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Knowledge Grounded Conversational Symptom Detection with Graph Memory Networks
Hongyin Luo | Shang-Wen Li | James Glass
Proceedings of the 3rd Clinical Natural Language Processing Workshop

In this work, we propose a novel goal-oriented dialog task, automatic symptom detection. We build a system that can interact with patients through dialog to detect and collect clinical symptoms automatically, which can save a doctor’s time interviewing the patient. Given a set of explicit symptoms provided by the patient to initiate a dialog for diagnosing, the system is trained to collect implicit symptoms by asking questions, in order to collect more information for making an accurate diagnosis. After getting the reply from the patient for each question, the system also decides whether current information is enough for a human doctor to make a diagnosis. To achieve this goal, we propose two neural models and a training pipeline for the multi-step reasoning task. We also build a knowledge graph as additional inputs to further improve model performance. Experiments show that our model significantly outperforms the baseline by 4%, discovering 67% of implicit symptoms on average with a limited number of questions.


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Improving Neural Language Models by Segmenting, Attending, and Predicting the Future
Hongyin Luo | Lan Jiang | Yonatan Belinkov | James Glass
Proceedings of the 57th Annual Meeting of the Association for Computational Linguistics

Common language models typically predict the next word given the context. In this work, we propose a method that improves language modeling by learning to align the given context and the following phrase. The model does not require any linguistic annotation of phrase segmentation. Instead, we define syntactic heights and phrase segmentation rules, enabling the model to automatically induce phrases, recognize their task-specific heads, and generate phrase embeddings in an unsupervised learning manner. Our method can easily be applied to language models with different network architectures since an independent module is used for phrase induction and context-phrase alignment, and no change is required in the underlying language modeling network. Experiments have shown that our model outperformed several strong baseline models on different data sets. We achieved a new state-of-the-art performance of 17.4 perplexity on the Wikitext-103 dataset. Additionally, visualizing the outputs of the phrase induction module showed that our model is able to learn approximate phrase-level structural knowledge without any annotation.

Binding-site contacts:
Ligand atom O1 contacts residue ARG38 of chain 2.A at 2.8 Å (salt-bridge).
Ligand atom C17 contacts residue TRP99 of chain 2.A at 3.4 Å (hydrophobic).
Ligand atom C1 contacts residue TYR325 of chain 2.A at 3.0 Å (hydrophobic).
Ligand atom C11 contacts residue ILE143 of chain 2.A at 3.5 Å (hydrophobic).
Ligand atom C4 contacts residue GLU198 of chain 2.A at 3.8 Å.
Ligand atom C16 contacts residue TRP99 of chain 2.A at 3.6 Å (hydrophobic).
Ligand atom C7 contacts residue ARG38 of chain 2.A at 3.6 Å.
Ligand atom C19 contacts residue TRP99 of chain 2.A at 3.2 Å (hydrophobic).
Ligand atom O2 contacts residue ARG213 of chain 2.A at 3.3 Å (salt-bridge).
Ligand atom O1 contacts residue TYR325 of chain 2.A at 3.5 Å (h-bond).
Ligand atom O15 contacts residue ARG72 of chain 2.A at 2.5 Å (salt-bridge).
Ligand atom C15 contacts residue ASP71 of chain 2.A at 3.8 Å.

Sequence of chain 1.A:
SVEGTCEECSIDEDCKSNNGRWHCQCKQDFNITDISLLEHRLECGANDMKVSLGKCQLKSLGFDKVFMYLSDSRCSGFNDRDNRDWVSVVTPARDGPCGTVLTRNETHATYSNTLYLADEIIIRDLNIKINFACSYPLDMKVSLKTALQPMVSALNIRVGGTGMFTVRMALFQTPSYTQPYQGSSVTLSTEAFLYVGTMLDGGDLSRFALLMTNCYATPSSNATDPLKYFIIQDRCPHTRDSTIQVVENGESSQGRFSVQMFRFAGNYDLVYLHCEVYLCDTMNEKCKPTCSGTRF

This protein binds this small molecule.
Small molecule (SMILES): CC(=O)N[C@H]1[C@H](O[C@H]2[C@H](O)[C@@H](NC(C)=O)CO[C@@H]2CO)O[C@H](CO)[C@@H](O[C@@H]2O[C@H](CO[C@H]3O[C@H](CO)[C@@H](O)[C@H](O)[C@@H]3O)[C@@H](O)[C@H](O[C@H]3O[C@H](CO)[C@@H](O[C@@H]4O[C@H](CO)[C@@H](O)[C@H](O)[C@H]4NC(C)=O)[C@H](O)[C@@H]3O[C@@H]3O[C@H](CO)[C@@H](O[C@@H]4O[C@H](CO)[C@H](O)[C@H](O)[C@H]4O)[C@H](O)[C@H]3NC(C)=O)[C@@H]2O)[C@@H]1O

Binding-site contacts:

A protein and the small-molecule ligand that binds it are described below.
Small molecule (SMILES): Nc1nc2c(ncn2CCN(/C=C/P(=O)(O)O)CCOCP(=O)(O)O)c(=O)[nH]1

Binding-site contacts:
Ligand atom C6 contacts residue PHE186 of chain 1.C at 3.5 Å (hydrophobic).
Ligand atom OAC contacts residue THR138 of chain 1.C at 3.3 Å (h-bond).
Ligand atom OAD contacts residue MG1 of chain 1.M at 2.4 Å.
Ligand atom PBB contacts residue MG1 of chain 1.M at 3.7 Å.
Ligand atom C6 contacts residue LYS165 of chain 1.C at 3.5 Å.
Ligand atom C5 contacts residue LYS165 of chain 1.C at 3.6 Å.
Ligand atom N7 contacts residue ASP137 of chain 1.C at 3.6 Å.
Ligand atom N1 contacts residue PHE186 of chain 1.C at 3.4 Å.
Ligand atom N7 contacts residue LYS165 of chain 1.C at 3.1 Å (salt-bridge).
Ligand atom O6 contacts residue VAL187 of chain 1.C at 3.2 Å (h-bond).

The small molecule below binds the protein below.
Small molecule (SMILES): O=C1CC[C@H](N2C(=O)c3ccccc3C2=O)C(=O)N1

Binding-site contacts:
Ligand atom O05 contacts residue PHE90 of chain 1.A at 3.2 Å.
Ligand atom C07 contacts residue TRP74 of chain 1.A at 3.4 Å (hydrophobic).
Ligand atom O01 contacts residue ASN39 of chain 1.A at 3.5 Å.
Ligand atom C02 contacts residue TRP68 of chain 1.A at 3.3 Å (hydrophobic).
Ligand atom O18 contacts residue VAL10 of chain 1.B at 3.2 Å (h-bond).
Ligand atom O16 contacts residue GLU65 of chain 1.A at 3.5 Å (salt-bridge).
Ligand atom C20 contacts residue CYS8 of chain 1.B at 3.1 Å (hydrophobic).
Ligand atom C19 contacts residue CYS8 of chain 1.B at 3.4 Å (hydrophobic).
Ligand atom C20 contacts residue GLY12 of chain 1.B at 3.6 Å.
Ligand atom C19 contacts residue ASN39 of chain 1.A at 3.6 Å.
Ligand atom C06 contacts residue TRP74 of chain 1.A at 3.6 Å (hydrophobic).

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Learning Word Representations with Cross-Sentence Dependency for End-to-End Co-reference Resolution
Hongyin Luo | Jim Glass
Proceedings of the 2018 Conference on Empirical Methods in Natural Language Processing

In this work, we present a word embedding model that learns cross-sentence dependency for improving end-to-end co-reference resolution (E2E-CR). While the traditional E2E-CR model generates word representations by running long short-term memory (LSTM) recurrent neural networks on each sentence of an input article or conversation separately, we propose linear sentence linking and attentional sentence linking models to learn cross-sentence dependency. Both sentence linking strategies enable the LSTMs to make use of valuable information from context sentences while calculating the representation of the current input word. With this approach, the LSTMs learn word embeddings considering knowledge not only from the current sentence but also from the entire input document. Experiments show that learning cross-sentence dependency enriches information contained by the word representations, and improves the performance of the co-reference resolution model compared with our baseline.


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Online Learning of Interpretable Word Embeddings
Hongyin Luo | Zhiyuan Liu | Huanbo Luan | Maosong Sun
Proceedings of the 2015 Conference on Empirical Methods in Natural Language Processing